, officially the ( tgl|Bayan ng ), is a
in the province
of , . According to the , it has a population of people.
Since 2002, its Cathedral
of St. Joseph the Worker
is the episcopal see of the pre-diocesan missionary Apostolic Vicariate of Taytay
Before the Spanish colonization, The Kingdom of Taytay was ruled by a monarch noted as followed everywhere at any given time by ten scribes. The crew of Ferdinand Magellan
held the Taytay king and queen for ransom after escaping the Battle of Mactan
where Magellan was slain. They intended to secure more supplies as they plan to cross into the Moluccas where the Portuguese were so help could be sought. The native king and his subjects complied with the demands and even added more food supplies than what they asked for. This was duly recorded by Antonio Pigafetta
, Magellan's chronicler, who was on board in one of the ships when these events took place.
Pigafetta also took note of one curious thing in the kingdom. He found the natives fond of cockfight
ing, long before this pastime was seen or even heard of in the Western Hemisphere
During the Spanish colonization of the Philippines, Taytay was formally founded in 1623. Taytay became the capital of the province of ''Calamianes'', the entire territory of Paragua (now Palawan), in 1818; and the province of ''Castilla'', a land area occupying the northern part of Palawan, in 1858.
[Palawan Tourism Council: History of Palawan](_blank)
Accessed August 27, 2008.
Archived baptismal records of Cuyo, Palawan
show that the last monarch of the Kingdom of Taytay was converted to Christianity and christened Flores de los Santos Cabaylo meaning Cabaylo, Flower of the Saints. No other sovereign royal datu after him ruled in his kingdom. King Cabaylo's descendants include the present clans of Cabaylo-Manlavi-Gabinete-Macolor as main genealogical roots. His Royal Highness Datu Dr. Fernando Macolor Cruz who hailed from the Cabailo-Manlavi-Gabinete-Macolor line of the royal house is the present pretender and sole claimant to the most serene and ancient throne of the Kingdom of Taytay.
During the American era, Taytay ceased being Palawan's capital, and its administrative boundary was reduced by approximately 500,000 hectares upon the creation of the Municipality of El Nido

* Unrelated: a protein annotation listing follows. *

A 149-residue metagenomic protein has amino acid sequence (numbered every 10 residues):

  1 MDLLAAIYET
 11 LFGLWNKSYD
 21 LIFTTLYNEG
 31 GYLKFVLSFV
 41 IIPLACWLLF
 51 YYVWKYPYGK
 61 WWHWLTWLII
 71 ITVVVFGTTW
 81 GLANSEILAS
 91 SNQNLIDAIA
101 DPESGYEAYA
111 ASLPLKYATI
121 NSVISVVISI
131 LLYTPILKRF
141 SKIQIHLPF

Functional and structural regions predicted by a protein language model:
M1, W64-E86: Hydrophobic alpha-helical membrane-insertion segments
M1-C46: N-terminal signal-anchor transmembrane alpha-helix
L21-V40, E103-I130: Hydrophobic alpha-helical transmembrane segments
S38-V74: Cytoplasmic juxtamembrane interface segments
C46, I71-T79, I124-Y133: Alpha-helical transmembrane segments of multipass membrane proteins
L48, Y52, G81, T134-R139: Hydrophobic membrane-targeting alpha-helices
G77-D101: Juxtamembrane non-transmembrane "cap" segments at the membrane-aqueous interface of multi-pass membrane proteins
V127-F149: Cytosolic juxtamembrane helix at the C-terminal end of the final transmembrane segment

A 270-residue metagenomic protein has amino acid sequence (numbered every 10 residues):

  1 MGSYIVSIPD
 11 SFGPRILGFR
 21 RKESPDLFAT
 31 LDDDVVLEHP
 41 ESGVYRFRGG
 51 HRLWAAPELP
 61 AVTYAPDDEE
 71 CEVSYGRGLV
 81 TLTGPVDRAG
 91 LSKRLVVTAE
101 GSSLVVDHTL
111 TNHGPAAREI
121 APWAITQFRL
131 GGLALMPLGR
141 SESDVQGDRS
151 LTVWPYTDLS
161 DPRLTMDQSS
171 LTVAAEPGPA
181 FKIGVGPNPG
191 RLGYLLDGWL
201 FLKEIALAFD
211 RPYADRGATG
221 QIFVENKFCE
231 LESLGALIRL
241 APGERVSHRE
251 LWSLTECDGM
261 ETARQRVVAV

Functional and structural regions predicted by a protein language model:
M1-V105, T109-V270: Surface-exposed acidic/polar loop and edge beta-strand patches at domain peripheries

The historic Taytay Fort, the ''Fuerza de Santa Isabel
'', built in 1667 under the Augustinian Recollect Fathers
and named in honor of Spain's Queen Isabela II
in the 19th century, was used as a military station during that period. This famous relic was completed in 1738. It was mainly used to defend against Muslim warrior-raiders in their colorful war boats while the Spanish soldiers fire at them with their huge cannons. The fort's small chapel and cannons are still intact. The fort is now under the supervision of the National Museum
. The Moro action must be understood not as an act of piracy but as a showdown of power and challenge to Spanish hegemony over the islands. It can be viewed as the Tausug's efforts to recover what was once theirs. Similar raids were also carried out against Christian converts in Spanish Cuyo, Dumaran, Linapacan and Culion.
In 1957, the Island of Dibangan was constituted into a barrio.
Taytay is politically subdivided into 31 barangay
History of barangays
In the , the population of Taytay, Palawan, was people, with a density of .
Image:Taytay Sign.JPG|Taytay Sign
Image:Fort Sta. Isabel in Taytay.JPG|Fort Sta. Isabel
Image:Fort Sta. Isabel Chapel.JPG|Chapel inside Fort Sta. Isabel
Image:Fuerza de Sta. Isabel Taytay.jpg|Fortress Sta. Isabel
Image:Fuerza de Sta. Isabel church Taytay.jpg|Inside the church in the fortress of Santa Isabel
Taytay Profile at PhilAtlas.com
* Philippine Standard Geographic Code
br>Philippine Census InformationLocal Governance Performance Management System
Category:Municipalities of Palawan
Category:Former provincial capitals of the Philippines
Category:1623 establishments in the Philippines